Of course, Farrell and Lancaster have since proved that huge failure in the public eye need not define the rest of your career. Since joining Leinster in 2016, Lancaster has helped guide the men in blue to two Pro14 titles and one Champions Cup trophy and played no small hand in the development of a strong contingent of top Irish internationals - Tadhg Furlong, James Ryan and Gary Ringrose for starters. Farrell has masterminded four victories over the All Blacks from Northern Hemisphere teams, adding to England’s Twickenham triumph in 2012 with wins for Ireland in 2016 and 2018 and one with the British and Irish Lions in 2017. Farrell senior’s stocks have risen to such a point that the IRFU named him as the successor to the well-decorated, current Ireland boss Joe Schmidt twelve months ahead of the New Zealander’s departure.
There is, of course, the argument that the Irish system is far more favourably geared towards international and European Cup success compared to the English system. But even then, Farrell and Lancaster have taken unquestionably large strides forward in their career since their joint pirouette from the lows of 2015 to the heights of the adventures across the Irish Sea. Lancaster’s current role sees him thriving whilst playing second fiddle to Leinster head coach Leo Cullen, seemingly far more suited to the coaching aspect of the job than directing as top dog. A task made significantly harder whilst working for the RFU given their history for political headaches. The change to Farrell’s coaching path is somewhat harder to gauge, having resumed the same coaching role, changing the white for the green. Although plain to see is that he has taken the hurt of 2015 into his work with Ireland and flourished as a result.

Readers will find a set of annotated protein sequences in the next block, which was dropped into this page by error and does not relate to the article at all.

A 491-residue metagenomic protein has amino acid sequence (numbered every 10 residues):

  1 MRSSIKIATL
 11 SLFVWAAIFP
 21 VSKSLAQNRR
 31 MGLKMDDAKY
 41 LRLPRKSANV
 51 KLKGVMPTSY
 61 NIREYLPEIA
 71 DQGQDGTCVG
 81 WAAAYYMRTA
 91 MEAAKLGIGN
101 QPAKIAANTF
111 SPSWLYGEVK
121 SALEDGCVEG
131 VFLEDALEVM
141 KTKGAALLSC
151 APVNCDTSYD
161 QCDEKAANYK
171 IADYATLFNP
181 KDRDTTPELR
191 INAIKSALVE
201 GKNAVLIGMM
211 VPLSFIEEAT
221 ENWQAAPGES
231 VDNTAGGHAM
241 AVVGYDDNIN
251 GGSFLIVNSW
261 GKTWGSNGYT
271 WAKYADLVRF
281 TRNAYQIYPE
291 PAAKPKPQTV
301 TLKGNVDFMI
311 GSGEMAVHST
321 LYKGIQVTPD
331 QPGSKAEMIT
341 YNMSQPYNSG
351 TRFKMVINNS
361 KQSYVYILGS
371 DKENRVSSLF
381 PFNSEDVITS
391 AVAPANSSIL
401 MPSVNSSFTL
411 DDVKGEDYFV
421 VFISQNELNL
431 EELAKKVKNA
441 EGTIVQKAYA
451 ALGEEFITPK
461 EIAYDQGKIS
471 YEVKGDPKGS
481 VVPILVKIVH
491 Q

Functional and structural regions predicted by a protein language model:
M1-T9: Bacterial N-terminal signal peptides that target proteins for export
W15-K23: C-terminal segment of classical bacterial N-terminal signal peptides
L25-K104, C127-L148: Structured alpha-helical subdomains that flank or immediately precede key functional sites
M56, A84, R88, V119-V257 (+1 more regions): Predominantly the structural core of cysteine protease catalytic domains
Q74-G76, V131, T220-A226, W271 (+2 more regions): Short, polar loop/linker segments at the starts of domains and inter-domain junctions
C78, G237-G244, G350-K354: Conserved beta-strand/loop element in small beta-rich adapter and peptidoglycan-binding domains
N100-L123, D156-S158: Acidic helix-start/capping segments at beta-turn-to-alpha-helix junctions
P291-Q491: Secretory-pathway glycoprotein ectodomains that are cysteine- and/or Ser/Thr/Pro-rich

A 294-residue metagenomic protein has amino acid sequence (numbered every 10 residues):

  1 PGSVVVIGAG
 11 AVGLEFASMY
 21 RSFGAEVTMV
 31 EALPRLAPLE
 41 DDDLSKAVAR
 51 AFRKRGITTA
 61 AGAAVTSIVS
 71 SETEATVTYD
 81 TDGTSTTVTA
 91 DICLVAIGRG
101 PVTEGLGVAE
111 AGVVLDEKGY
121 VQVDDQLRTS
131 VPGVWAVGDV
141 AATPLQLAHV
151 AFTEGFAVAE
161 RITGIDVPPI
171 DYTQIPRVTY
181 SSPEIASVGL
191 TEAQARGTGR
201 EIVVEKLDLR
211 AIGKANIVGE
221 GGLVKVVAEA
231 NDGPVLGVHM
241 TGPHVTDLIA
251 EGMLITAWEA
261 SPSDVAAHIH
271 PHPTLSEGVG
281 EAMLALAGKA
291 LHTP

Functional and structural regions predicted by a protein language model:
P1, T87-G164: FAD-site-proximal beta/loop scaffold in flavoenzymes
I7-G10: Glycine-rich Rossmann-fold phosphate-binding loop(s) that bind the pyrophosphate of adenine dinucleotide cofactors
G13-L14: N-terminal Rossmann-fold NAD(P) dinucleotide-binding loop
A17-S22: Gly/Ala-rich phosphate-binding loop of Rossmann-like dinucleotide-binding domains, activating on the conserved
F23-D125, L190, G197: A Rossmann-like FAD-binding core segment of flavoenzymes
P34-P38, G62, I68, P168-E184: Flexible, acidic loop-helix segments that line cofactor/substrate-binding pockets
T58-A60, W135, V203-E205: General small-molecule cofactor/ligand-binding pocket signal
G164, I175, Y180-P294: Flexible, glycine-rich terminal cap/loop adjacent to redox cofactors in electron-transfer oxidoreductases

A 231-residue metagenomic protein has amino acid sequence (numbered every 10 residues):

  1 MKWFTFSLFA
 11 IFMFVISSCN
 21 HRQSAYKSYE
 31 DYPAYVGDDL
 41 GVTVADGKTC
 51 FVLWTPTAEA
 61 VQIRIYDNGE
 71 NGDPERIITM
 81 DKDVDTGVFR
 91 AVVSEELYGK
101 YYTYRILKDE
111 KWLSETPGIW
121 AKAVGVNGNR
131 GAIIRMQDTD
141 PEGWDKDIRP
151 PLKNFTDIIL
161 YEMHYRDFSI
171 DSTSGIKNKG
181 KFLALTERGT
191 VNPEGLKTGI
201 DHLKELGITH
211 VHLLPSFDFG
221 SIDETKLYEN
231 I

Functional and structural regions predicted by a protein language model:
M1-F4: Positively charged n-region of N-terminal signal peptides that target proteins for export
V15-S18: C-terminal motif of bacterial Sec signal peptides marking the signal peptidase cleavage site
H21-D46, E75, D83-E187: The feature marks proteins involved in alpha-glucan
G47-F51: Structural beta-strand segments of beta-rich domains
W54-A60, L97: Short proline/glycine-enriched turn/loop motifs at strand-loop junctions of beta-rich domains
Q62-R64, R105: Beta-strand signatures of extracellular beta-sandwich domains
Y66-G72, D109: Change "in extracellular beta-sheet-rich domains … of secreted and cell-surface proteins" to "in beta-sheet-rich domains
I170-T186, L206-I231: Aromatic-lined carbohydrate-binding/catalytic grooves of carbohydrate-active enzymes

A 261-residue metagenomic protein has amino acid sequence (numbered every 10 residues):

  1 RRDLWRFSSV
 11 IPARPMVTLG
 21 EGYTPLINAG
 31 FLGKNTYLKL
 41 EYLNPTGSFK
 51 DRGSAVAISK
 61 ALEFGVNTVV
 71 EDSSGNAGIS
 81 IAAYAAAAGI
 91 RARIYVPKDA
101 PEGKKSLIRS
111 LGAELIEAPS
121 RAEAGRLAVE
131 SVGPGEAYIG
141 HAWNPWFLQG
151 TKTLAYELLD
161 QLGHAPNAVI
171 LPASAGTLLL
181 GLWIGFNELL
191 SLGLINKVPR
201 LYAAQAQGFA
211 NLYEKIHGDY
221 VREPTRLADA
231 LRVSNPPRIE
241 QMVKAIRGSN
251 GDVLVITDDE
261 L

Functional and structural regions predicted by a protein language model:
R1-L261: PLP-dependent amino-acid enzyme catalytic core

As it stands Lancaster and Farrell are the prime lessons, examples, case studies or whatever you want to call it for coaches that oversaw supreme failure and subsequently adapted and thrived. The concern that previous failures tarmish a coach’s ability to take up a similar role elsewhere is firmly disputed in this scenario. Although, there will always be those coaches that fail to own their errors, of course.
This redemption pattern need not apply to coaches alone, though. Former England captain Chris Robshaw copped just as much flak for 2015 as Lancaster and Farrell and has also gone on to thrive since. The Harlequins blindside has been one of England’s most consistent performers in the Eddie Jones era and has been the standout workmanlike blindside in the Premiership since losing the white six jersey to Newcastle Falcons’ Mark Wilson.
This is not a call to see Robshaw leapfrog Wilson for a return to England’s starting XV, to suggest such would be foolhardy considering Wilson’s form, mobility, versatility and durability. No, it is the idea that Robshaw’s ability to offer something to the national setup has come and gone should be strongly dismissed. Like Lancaster and Farrell, Robshaw’s experience of an abrupt fall from grace can be just as valuable as the winning experience England’s strong Saracens contingent will be bringing with them to Japan this year – if anything, it could be more important given England’s tendency of failing to adapt in adversity. Robshaw is a no fool, he’ll be well aware of what he and others did wrong four years ago and will be desperate to avoid a sense of deja vu.
Robshaw, Lancaster and Farrell are the current models - and let’s not ignore Richard Cockerill’s success with Edinburgh after being ejected from Leicester Tigers - but the stigma surrounding coaches and players that play leading roles in failure as permanently damaged goods is one of those many sporting myths we must keep in check.